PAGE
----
A Kenosha woman was driving in construction on I-94 when her engine exploded, leaving her unable to stop or accelerate. Smoke blocked her view. Now, she's on the hook for thousands of dollars on a car she can't even drive.
"My first thought was my kids," said Melissa Markoutsis. "Like, they need a mom and I didn't think I would see them again."
Markoutsis said she had a gut feeling that day.
"Honestly, something just told me do not stop," she said.
She had a semi-truck behind her, and another next to her.
"All of the sudden this huge boom happened underneath my engine and tons of dark smoke came from underneath it," she said. "It blurred my vision. Nothing was working."
Markoutsis coasted through the smoke, off an exit and got her car towed. She went home to do some research and learned her story isn't unique.
According to the National Highway Traffic Safety Administration, NHTSA, hundreds of people across the country have had similar issues.
"What I found is that Kia recalled over 1.5 million cars, with different makes and models, with different engines for the same problem- catastrophic engine failure," said Markoutsis.
But her 2012 Kia Soul wasn't recalled.
"Something needs to be done," Markoutsis told the I-Team. "They need to issue a recall and all of this could have been avoided had they listened to what I was saying to them. Since May 14 I have been telling them this is a problem."
NHTS has gotten hundreds of complaints of Kia and Hyundai engine fires, including 29 from Kia Soul owners describing similar smoke and electrical issues to what Markoutsis experienced.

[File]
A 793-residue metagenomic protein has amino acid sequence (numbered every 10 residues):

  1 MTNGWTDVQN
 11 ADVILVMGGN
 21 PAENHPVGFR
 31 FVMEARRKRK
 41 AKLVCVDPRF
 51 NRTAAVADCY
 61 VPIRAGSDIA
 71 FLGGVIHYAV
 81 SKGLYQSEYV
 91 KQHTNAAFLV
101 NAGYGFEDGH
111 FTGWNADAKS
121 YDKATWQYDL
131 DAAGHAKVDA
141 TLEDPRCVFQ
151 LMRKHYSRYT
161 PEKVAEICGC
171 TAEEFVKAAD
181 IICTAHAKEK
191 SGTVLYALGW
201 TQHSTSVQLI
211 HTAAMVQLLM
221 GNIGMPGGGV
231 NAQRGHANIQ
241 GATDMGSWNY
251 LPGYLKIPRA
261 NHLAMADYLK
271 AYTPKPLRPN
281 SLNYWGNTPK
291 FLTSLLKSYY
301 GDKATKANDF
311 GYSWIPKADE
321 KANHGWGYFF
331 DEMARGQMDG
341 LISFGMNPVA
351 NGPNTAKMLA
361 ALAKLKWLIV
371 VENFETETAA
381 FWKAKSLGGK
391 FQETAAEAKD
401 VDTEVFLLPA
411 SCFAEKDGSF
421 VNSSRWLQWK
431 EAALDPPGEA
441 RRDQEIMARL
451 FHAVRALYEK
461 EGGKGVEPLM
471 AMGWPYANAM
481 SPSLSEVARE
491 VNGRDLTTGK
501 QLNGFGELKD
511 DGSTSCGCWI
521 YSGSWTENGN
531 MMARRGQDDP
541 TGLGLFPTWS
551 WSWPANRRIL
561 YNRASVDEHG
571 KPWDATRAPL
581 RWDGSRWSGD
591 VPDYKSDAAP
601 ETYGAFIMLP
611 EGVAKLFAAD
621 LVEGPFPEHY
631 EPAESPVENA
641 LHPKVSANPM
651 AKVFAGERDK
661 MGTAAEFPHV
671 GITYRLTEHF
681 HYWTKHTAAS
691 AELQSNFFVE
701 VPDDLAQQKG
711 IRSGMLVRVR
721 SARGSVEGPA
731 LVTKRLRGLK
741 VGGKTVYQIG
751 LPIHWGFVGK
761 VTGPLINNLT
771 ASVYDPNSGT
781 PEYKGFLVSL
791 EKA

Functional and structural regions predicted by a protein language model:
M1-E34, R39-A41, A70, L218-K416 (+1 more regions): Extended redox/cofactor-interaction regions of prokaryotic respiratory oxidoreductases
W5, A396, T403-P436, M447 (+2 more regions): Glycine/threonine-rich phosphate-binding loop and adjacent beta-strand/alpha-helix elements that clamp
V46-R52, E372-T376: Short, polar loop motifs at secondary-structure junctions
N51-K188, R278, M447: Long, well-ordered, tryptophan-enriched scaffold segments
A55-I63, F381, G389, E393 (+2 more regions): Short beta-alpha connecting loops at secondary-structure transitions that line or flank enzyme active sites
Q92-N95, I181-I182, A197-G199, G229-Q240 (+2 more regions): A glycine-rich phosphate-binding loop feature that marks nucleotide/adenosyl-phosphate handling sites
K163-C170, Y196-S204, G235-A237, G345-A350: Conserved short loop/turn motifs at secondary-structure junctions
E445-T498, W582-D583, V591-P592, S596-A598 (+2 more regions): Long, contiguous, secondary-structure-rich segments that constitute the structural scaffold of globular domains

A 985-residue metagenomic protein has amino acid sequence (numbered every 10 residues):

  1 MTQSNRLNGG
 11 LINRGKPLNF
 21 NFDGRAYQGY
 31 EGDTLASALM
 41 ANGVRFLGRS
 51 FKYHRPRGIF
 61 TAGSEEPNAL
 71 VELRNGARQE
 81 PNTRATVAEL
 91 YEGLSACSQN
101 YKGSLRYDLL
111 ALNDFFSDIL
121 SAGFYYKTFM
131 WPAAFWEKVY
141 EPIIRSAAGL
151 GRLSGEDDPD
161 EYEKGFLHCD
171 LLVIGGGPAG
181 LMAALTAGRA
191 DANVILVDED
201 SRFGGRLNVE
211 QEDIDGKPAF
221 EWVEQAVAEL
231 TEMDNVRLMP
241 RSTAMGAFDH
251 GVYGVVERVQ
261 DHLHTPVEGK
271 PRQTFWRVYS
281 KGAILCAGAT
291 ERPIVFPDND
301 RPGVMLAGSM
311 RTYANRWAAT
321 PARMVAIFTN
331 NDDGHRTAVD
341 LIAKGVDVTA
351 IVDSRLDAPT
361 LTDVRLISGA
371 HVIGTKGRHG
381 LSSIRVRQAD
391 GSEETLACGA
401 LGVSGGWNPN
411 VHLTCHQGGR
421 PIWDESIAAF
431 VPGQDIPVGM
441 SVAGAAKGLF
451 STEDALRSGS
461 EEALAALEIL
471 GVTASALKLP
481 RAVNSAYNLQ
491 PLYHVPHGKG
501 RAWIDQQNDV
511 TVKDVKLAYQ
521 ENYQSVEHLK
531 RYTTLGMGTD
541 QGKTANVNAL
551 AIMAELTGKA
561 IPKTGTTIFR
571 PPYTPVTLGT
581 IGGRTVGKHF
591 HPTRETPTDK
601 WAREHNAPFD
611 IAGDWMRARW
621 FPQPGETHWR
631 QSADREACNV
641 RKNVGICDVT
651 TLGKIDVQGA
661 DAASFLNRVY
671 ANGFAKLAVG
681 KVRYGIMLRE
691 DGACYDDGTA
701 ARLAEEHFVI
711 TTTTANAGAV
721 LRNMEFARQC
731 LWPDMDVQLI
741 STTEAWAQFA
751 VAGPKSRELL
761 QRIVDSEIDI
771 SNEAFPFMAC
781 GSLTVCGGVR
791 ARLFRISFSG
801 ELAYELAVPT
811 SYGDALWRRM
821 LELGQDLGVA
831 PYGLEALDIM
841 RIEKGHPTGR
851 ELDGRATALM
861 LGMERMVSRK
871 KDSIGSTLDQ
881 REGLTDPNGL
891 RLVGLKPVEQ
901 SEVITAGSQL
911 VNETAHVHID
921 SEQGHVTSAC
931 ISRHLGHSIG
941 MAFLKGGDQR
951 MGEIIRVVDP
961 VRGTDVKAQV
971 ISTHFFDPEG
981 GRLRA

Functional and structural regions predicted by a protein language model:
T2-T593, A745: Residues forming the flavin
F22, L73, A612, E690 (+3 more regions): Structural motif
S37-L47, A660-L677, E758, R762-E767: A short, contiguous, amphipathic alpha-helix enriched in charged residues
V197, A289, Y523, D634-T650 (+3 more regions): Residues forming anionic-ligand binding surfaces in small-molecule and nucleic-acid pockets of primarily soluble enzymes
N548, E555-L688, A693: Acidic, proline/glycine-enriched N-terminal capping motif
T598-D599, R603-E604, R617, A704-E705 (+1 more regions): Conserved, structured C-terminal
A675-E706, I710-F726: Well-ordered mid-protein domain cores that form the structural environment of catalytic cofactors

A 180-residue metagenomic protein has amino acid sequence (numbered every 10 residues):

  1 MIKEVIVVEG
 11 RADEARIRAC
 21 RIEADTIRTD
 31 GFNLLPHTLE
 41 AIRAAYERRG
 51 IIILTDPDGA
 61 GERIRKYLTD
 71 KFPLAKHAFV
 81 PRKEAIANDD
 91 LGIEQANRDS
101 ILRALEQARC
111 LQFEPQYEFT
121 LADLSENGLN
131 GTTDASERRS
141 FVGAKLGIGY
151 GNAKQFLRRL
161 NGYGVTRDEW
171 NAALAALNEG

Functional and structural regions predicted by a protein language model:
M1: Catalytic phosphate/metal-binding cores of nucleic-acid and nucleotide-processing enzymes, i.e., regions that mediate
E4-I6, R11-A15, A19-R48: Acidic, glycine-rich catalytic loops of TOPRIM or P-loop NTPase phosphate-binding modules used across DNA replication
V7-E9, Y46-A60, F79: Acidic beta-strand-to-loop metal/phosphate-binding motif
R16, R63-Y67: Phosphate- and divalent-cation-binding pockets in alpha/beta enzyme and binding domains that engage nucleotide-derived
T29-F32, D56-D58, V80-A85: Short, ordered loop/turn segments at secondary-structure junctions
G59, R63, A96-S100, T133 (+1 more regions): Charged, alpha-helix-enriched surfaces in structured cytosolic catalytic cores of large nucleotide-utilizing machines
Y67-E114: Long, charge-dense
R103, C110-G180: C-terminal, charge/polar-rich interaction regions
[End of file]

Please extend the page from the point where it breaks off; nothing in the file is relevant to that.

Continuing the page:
NHTSA writes in a statement that it "takes all potential safety defects seriously. The agency is reviewing the issue and will take appropriate action to protect the American public."
Jason Levine, the Executive Director of the Center for Auto Safety, said the companies need to take appropriate action too.
"[We've gotten a] lot of reports of people saying they don't feel like they're being taken seriously," he said. "I would also point to the fact that they've not gone ahead and issued a separate recall or increased the size of the recall."
Levine and his organization want answers from the company.
"They need to be forthcoming with the American consumer, with the U.S. Senate and explain what they think is happening, what they know and maybe even what they don't know, but to give some sense that they are taking this seriously," he said.
The CEO's of Kia and Hyundai declined a request they testify at a Senate Hearing scheduled for Nov. 14.
Markoutsis said that's the accountability she's been fighting for all these months.
"It's hard not to have your own vehicle that you're paying on and it's sitting there," said Markoutsis. "It's hard not to have people listen to you and respect you. It's hard not to see others value you or your life or your opinions. And it's hard not to get your point across when it's so vital for our nation- for everyone. This is very hazardous."
After months of telling the company she wouldn't pay to replace the engine herself, Kia offered to put a new one in her car for free. She said that's not the issue anymore.
"I don't want a new engine, I don't want a used engine, I don't want a Kia," she said. "I want a totally different car that isn't going to blow up and possibly kill me or anybody else."
Kia writes in part, "Engine failures can occur as the result of any number of complex factors...Therefore, each case of engine failure must be evaluated on a case-by-case basis to determine
the cause and any applicable warranty coverage."
They said Markoutsis no longer had a warranty on her vehicle.
The Department of Transportation is requesting specific information from Kia about Soul model years 2011 to 2015.
Markoutsis is working on a class-action lawsuit while she continues to make payments on her car, which she hasn't driven since May.
Click here for a full list of makes and models of vehicles that have been recalled for catastrophic engine failure.